Combining nuclear power with ammonia could seem one of the least attractive alternative marine fuel proposals from a safety perspective, but a UK-based technology company is suggesting just that.
Core Power, which was set up in 2018 to develop advanced reactor technologies for maritime industries, is working on plans for floating nuclear power plants that can provide energy for offshore green ammonia refineries.
Positioned at either end of a green corridor, it reckons they can provide low-cost alternative ships’ fuel.
Chief executive Mikal Boe admits nuclear power has been “like sex and politics: not something one should talk about round the dinner table”.
But he believes nuclear’s safety problems need no longer be an issue with molten salt reactors, while other alternative fuels such as green methanol could be produced if ammonia is deemed too toxic.
Producing green ammonia from 100% clean hydrogen and nitrogen is energy intensive and requires reliable low-cost electricity. It also helps if the fuel can be produced where it is needed.
At a launch demonstration in July, Core Power said a single facility in the US Gulf could produce 1.3m tonnes of green ammonia at a cost that would compete with low-sulphur bunker fuel plus carbon taxes.
Green corridors were proposed at the COP26 climate talks in late 2021 as a way for governments and maritime operators to work together to decarbonise specific shipping routes.
Floating refineries at both ends of an Atlantic corridor would provide sufficient fuel to supply ships trading on the route with plenty left over for inland and coastal markets, the company said.
Core Power’s design is for a 90-metre diameter cylindrical “spar type” hull fitted with four molten salt reactors to produce 1.2 GW of electricity round the clock.
Molten salt reactors do not suffer meltdown if they lose coolant as the fuel and coolant is combined. They also operate at ambient pressure, unlike conventional nuclear plants where most accidents have involved loss of coolant.
The idea of molten salt reactors is not new. Experimental reactors were developed in the 1950s and 1960s but did not catch on as there was little demand while major powers pushed ahead with conventional reactors — at least in part because they wanted fuel for nuclear weapons.
Critics have previously claimed materials do not exist for molten salt reactor components to be able to withstand being exposed to chemically corrosive hot salts while being bombarded by radioactive particles.
However, Boe told TradeWinds in an interview that the technology has moved on.
Core Power is involved in a consortium with TerraPower, a company set up by Bill Gates, which has been developing a new design of molten chloride fast reactor (MCFR) since 2013, when private companies in the US were allowed to start working on reactors.
Other partners are US electricity utility Southern Company and French nuclear fuel life-cycles group Orano.
A $430m programme aims to test a small experimental MCFR reactor to prove the concepts by 2025. It is funded to the tune of $170m by the US government with the partners financing the rest.
Core Power, which is privately owned by shipping and maritime-related industrial groups, has invested $75m, while TerraPower has just completed a third financing round for $750m to fund its nuclear energy activities, which include other project areas.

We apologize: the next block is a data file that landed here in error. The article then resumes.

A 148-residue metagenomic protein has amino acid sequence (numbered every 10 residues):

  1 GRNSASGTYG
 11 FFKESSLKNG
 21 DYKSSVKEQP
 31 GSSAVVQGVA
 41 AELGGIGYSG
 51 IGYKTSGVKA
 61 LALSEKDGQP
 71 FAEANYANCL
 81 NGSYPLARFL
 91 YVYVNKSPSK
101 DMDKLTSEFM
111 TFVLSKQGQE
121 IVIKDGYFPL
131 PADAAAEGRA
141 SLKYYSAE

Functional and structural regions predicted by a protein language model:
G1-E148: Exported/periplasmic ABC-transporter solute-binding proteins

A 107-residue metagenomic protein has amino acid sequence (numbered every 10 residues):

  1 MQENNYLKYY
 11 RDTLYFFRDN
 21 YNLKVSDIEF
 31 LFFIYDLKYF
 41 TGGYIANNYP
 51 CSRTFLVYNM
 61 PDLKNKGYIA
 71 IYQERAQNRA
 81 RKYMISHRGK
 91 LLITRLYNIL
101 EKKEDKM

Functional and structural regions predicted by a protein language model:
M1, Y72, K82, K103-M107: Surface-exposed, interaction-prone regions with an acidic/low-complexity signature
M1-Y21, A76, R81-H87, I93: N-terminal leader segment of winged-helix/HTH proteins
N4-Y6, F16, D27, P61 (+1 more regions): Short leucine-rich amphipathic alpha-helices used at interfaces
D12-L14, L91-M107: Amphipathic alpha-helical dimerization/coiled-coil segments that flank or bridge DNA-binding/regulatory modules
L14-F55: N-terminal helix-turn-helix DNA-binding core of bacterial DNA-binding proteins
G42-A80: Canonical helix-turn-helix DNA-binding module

Almost concurrently, President Joe Biden’s climate bill included a $700m funding boost for the next generation of reactors, including a second type being developed by TerraPower, after Russia’s invasion of Ukraine pushed the US to find alternatives to Russian imports of high-assay low-enriched uranium.
A commercial-scale demonstrator MCFR, capable of 70 MW of electrical power, requiring about another $2bn of investment would follow the experimental unit.
The demonstrator could be in operation by 2029 to 2030, Boe said and could be a floating facility.
Nuclear vessel regulations adopted by the International Maritime Organization in 1981 under the International Convention for the Safety of Life at Sea — Solas — need to be rewritten but could overlap closely with rules under consideration at the International Atomic Energy Agency.
With regulations in place, a commercial floating power plant is to be deployed around 2033, added Boe.
Boe, who has both shipping and nuclear industry backgrounds, said the MCFR is expected to overcome corrosion issues by using very pure salts and having an internal environment free of hydrogen and oxygen. Corrosion is caused by impurities in salts coming into contact with air, he said.
Molten salt reactors operate at 95% fuel efficiency compared with a conventional reactor at about 1%, he said. They can be kept running at full power while fuel is topped up, whereas spent fuel has to be removed as radioactive waste from a conventional reactor about every 18 months.
“It’s a bit like driving your car for two miles, then emptying the tank and then filling it again,” Boe said of past reactors. In contrast, fuel can be taken out at the end of a molten salt reactor’s life and used to fill a new reactor, creating much less waste.
Construction in shipyards and maritime transport to destination sites are key components of the MCFR project, said Boe, as reactors “are way too heavy to move around on trucks and rail cars”.
Coastal manufacture and deployment would lower costs and ease end-of-life decommissioning, Boe added, whereas producing green fuels from weather-dependent renewables, like wind, could struggle with intermittency issues.
Public perception about nuclear safety still needs to shift, but Boe said fears are diminishing.
“When I first started in 2016 doing this, the vast majority of people I spoke to thought I was either mad or stupid, but that’s changed.
“We struggle to find people who are genuinely against this idea. We find that the majority are enthusiastic. They think it is quite clever,” Boe added.